It is imperative that we should have wickets which are true and not dangerous (fiery wickets produce a crop of accidents, rob batsmen of confidence and drive them into less dangerous sports), but let them be reasonably natural and amenable to some fair degree of wear, not the sort upon which the world's best spin-bowlers can't turn the ball an inch until the pitch is three days' old. This difficulty with wickets mainly applies to Test matches. County matches are usually played on wickets offering some degree of equality, whilst practice wickets on most English grounds receive so little consideration that one has virtually no chance of getting real practice except in the middle. The scales are not evenly balanced, and the question of wickets needs serious consideration.

A prominent English International, writing in the daily Press, declared: Give me another half hour of Leeds and let me forget The Oval. He probably conveys in that statement the innermost thoughts of the majority of the players and the public. I agree with him, if I may add 1934 and 1938 after The Oval. I do that to ensure that my concurrence will not be misconstrued. At the Oval in 1934 we Australians accomplished approximately what England did in 1938, so that I have experienced both winning and losing under those conditions. People left The Oval tired of watching the unequal fight. They did it when Ponsford and I were batting in 1934. They did it when Hutton and Hardstaff were batting in 1938. Not so at Leeds. The match was one succession of thrills. People fought to get into the ground, not out of it. Their hearts beat frantically with excitement, mine along with the rest of them. Did anyone think of that curse of modern cricket--batting averages? No! It was the game which mattered. Australia won. She nearly lost and if she had it would have been a greater game still. It was stirring, exhilarating cricket. There wasn't time to think of timeless Tests at Leeds.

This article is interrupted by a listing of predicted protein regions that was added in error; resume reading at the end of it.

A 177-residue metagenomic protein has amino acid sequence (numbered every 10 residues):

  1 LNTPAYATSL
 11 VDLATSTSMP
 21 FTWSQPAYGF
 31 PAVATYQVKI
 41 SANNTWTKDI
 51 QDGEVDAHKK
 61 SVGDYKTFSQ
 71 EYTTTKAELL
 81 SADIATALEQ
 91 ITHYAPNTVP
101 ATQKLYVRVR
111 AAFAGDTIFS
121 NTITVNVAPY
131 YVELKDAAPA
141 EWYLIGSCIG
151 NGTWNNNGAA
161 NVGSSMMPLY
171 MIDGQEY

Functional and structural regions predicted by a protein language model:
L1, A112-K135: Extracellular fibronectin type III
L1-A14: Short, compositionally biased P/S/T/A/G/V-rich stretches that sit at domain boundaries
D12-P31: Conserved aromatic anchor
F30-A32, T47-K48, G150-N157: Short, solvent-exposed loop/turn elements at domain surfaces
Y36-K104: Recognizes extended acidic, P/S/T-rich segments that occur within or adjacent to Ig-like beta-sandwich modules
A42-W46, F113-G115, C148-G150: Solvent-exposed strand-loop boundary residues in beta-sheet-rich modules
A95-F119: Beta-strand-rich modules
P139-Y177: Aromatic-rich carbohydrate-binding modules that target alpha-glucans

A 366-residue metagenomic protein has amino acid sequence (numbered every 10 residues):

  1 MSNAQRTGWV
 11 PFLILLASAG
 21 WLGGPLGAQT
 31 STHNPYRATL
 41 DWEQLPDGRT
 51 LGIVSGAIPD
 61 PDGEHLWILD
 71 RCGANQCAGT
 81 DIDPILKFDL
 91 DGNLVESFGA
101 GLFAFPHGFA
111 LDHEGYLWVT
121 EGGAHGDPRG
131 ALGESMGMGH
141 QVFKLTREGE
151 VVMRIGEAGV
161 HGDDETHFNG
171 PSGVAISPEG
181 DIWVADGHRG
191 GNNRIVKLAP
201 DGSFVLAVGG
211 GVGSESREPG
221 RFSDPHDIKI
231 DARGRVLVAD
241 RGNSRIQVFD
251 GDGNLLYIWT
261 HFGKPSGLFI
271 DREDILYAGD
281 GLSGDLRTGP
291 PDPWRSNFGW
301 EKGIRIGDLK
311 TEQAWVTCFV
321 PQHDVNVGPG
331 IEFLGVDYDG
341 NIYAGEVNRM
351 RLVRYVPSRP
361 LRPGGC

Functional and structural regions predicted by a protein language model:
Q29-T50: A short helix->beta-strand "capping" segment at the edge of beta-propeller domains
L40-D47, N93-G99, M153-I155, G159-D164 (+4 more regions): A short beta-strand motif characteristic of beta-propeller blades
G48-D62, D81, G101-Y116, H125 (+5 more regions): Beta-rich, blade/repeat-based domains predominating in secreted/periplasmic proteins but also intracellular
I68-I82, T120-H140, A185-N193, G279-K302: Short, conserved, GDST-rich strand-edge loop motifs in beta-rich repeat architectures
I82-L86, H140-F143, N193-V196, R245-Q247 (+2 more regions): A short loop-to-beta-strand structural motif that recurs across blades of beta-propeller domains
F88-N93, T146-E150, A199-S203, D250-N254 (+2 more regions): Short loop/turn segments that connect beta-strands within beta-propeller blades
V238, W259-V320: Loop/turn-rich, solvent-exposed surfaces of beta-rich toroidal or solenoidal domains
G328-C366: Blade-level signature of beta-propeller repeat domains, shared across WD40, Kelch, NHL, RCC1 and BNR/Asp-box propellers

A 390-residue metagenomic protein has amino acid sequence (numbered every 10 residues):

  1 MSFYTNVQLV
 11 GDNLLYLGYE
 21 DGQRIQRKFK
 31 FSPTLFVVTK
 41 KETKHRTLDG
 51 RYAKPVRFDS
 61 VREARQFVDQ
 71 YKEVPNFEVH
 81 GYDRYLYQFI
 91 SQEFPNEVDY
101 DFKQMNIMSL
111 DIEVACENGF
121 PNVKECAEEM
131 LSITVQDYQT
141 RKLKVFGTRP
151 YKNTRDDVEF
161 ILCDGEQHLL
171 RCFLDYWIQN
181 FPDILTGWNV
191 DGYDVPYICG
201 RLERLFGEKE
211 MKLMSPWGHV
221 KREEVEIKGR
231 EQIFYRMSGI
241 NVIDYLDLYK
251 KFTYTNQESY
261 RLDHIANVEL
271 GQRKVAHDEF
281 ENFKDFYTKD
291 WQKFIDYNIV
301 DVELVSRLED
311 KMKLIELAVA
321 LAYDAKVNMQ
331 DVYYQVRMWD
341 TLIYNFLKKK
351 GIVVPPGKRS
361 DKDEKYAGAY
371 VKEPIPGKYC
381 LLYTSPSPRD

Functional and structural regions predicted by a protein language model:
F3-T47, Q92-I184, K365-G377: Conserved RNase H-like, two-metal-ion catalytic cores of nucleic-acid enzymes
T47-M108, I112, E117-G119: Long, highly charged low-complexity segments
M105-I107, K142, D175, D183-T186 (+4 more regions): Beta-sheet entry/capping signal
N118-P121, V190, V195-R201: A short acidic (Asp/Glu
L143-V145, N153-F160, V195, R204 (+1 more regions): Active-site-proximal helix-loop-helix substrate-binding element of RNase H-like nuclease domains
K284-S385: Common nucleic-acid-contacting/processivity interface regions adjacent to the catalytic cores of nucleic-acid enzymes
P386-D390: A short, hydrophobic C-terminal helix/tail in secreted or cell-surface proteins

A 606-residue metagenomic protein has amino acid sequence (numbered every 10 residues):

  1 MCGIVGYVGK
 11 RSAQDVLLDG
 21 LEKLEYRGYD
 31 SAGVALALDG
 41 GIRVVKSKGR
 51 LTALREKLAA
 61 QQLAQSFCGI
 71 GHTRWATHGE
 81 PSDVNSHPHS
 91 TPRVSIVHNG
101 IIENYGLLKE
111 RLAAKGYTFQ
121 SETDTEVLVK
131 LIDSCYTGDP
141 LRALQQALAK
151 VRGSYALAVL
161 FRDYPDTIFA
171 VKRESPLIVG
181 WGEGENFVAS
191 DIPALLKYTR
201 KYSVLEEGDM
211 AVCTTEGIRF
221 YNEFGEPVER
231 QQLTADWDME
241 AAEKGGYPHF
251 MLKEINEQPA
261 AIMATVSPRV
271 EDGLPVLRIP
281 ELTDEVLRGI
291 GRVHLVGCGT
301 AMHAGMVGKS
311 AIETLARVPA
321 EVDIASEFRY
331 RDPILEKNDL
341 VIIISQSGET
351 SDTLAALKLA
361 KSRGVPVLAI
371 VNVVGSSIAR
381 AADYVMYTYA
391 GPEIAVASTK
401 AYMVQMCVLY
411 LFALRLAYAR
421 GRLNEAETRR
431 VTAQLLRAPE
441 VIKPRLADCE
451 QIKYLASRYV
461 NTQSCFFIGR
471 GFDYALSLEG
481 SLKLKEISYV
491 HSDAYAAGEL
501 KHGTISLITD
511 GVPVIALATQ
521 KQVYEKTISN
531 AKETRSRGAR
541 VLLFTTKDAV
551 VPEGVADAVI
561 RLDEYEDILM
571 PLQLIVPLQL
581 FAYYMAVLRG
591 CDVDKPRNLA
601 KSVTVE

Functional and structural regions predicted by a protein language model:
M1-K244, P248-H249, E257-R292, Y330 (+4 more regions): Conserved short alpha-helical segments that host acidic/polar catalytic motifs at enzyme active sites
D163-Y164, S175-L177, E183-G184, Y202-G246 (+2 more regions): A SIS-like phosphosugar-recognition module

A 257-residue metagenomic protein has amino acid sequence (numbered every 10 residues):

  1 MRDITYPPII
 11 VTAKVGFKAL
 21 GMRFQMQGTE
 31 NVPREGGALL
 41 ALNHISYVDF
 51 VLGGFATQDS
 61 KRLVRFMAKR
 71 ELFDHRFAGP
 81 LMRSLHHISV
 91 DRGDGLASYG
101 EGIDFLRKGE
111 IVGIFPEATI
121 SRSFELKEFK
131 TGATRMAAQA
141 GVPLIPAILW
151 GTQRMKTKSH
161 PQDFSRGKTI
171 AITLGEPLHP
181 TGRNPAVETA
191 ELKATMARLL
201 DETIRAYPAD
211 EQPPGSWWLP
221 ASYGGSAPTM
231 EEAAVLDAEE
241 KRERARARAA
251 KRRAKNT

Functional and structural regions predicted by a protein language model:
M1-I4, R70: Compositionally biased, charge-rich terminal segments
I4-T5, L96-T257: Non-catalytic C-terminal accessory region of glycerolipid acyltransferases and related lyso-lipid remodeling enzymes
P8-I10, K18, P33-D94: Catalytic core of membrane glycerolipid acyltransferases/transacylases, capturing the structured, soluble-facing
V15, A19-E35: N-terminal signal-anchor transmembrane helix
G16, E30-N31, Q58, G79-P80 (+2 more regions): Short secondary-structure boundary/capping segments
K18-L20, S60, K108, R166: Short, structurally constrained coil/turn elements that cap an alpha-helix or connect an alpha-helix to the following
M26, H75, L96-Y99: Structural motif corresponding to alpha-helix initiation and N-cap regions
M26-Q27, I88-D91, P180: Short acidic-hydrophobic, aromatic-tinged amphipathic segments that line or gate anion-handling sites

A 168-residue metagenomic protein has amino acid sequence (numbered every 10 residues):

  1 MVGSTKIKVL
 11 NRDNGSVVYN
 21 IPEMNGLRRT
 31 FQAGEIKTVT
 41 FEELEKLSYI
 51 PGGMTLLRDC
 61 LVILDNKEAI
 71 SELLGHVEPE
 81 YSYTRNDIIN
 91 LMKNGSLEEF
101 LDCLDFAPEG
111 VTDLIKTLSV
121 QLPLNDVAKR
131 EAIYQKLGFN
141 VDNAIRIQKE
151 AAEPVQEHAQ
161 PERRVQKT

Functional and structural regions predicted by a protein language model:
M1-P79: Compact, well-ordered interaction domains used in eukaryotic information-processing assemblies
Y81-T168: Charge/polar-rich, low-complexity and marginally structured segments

VIEWS ON L.B.W.

I believe the time is imminent when another change in the L.B.W. law should be made. When our forefathers devised this beautiful game, I have no doubt they intended it to remain a contest between bat and ball. But evidently, to use the words of an eminent politician, they didn't make it clear, and the practice of pad obstruction eventually reached such proportions that it became necessary to legislate against the use of pads.

Irrespective of where the batsman's pads or feet are, I believe that if a ball is pitched in a line between wicket and wicket or on the off-side of the wicket and would have hit the stumps but is prevented from doing so by part of the batsman's person (providing the ball has not first touched his bat or hand) the bowler is entitled to be rewarded. Under the existing law, that part of the batsman's person which is struck by the ball must be between wicket and wicket. Those last six words afford the batsman too much latitude.

An experiment could be tried with my suggestion similar to the experiment tried before the last alteration. I am confident that it would result in further reducing huge scores, increasing off-side shots, brightening the play and reducing the effectiveness of the purely defensive rabbit. The leg-side may have to be considered in later years, but it would possibly be too drastic a step to alter both sides at once. Just prior to the introduction of the last alteration in the l. b. w. rule, there was a great deal of adverse comment about it. I then stated that these hypothetical ills would be found to disappear in practice. They did--and they would do so again.